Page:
However, thanks to a grant of more than $250,000, Forbes is launching a project in the Davenport Community School District this fall that investigates how and why elementary teachers use existing science curriculum materials to teach science. The goal is to help educators teach science in ways that best promote student learning.

The district is one of Iowa’s largest high-needs school districts, Forbes said, and this project will engage 60 elementary teachers in evaluation, planning and instruction.
Continue reading

On the Radio: Spurring interest in the sciences, Back to School Special

This week marks the beginning of CGRER’s new radio segment (unsurprisingly) called the Iowa Environmental Focus. Below is the audio and transcript of our first clip. For more information on the segment, check out our “On the Radio” page.

Click here to listen to the clip (1:15).


How can we improve science education in Iowa’s schools?

This is the Iowa Environmental Focus.

As Iowa kids head back to school this fall, we would like to highlight a group of Iowa researchers working to make our classrooms better places to learn.

During the next two years, Cory Forbes, a U of I education professor, is leading a team that will engage 30 Davenport teachers to study how to improve the way science is taught in our schools.

Right now, many American kids are falling behind in science, showing little interest in the material. This project looks to change that by promoting interactive learning.

If more kids get the chance to DO science, kids may decide they like it. And if we see more interest in science here, our kids will better equipped to meet the challenges of the 21st century and to keep Iowa prosperous.

For more information visit us at Iowa Environmental Focus dot O-R-G.

Welcome back to school, everybody. Let’s make this another great year in our local schools.

I’m Jerry Schnoor from the University of Iowa Center for Global and Regional Environmental Research.

Thank you, and enjoy Iowa’s environment.


Soil erosion problem and more: Leopold shares parting thoughts in Des Moines Register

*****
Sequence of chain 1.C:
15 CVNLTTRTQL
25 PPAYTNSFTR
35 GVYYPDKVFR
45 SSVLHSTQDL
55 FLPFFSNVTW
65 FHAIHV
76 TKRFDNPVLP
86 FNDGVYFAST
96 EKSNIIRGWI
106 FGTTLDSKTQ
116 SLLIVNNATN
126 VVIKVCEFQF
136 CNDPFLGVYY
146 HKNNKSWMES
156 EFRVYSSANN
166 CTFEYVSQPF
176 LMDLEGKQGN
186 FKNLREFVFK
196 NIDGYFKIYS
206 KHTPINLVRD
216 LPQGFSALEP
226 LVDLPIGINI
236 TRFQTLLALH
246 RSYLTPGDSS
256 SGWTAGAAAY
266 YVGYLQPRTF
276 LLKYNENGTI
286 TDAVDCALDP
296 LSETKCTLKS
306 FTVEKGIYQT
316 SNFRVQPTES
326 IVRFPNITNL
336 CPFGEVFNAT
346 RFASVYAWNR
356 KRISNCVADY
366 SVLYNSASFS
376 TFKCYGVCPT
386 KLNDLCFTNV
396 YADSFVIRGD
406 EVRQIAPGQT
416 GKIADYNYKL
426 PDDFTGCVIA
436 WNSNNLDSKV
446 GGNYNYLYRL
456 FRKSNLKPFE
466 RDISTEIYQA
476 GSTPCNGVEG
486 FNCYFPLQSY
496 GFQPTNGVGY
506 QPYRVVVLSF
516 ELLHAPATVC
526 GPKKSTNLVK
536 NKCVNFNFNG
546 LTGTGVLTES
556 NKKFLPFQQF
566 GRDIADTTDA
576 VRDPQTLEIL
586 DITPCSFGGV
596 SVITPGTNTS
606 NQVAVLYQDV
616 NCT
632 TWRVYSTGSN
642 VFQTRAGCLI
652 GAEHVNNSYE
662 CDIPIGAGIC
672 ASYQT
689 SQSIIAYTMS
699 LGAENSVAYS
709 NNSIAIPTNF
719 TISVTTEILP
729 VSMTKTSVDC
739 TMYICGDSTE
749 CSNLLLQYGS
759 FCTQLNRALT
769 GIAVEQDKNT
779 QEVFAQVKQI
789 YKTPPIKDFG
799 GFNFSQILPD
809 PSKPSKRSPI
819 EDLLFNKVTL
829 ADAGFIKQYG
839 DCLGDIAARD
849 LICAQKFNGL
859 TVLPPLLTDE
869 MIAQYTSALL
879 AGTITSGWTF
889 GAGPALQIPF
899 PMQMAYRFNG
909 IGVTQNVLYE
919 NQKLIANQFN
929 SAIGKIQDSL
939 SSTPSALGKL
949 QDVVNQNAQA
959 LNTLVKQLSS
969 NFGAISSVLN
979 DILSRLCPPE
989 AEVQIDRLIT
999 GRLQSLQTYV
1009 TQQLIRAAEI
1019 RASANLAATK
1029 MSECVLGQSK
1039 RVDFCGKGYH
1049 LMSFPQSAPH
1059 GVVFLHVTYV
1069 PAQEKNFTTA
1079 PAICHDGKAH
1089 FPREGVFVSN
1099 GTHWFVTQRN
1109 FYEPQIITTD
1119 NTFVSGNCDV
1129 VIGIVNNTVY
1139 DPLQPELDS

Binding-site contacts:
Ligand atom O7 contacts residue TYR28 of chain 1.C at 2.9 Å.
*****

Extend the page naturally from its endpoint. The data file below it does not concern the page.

Richard Leopold

On Sunday, outgoing Iowa DNR director Richard Leopold shared some final thoughts about the state of Iowa’s environment in a Des Moines Register guest column.  There, he lamented about the state’s lack of progress in cleaning its rivers, it’s underfunded state parks, and the politicization of science (“Sadly, many of the scientific “debates” of today are not scientific debates; they are about power and money.”).

Leopold also shared a startling statistic about Iowa’s increasing infertility: Continue reading

Doak: Iowa’s weather disasters are ‘the new normal’

The Delhi Dam's failure in July is just one of a slew of natural disasters in Iowa that show the need for policy confronting the reality of Iowa's changing climate. - Photo by Reuters

If you have yet to read it, be sure to check out Richard Doak’s outstanding editorial in last Sunday’s Des Moines Register. In it he convincingly argues that, like it or not, we are now knee-deep in the unpredictable, hardship-ridden reality of “post-climate change Iowa,” and local and state policymakers need to address it.

Doak, a retired Register editor who lectures at Simpson College and Iowa State University, suggests a wide range of proactive measures we could take to mitigate some of the disastrous effects of Iowa’s changing climate, including restoring wetlands and “getting out of the way” of flood waters by limiting development in flood zones.

An excerpt:

The warm, soggy summer of 2010 in all likelihood is not an aberration. It is the new normal.

Henceforth, more summers will be like 2010 than not. And, if climate change is just in its early stages, we ain’t seen nothin’ yet.

Iowa is working to help people cope with the floods of 2010, even as others are still recovering from floods and tornadoes of 2008. Helping neighbors is the first priority, but this should also be an occasion for long-range thinking about how to mitigate future disasters.

What adjustments should our state be making to live in a new climate era where the abnormal has become normal?

It’s a question the state’s would-be leaders should be discussing in this election year.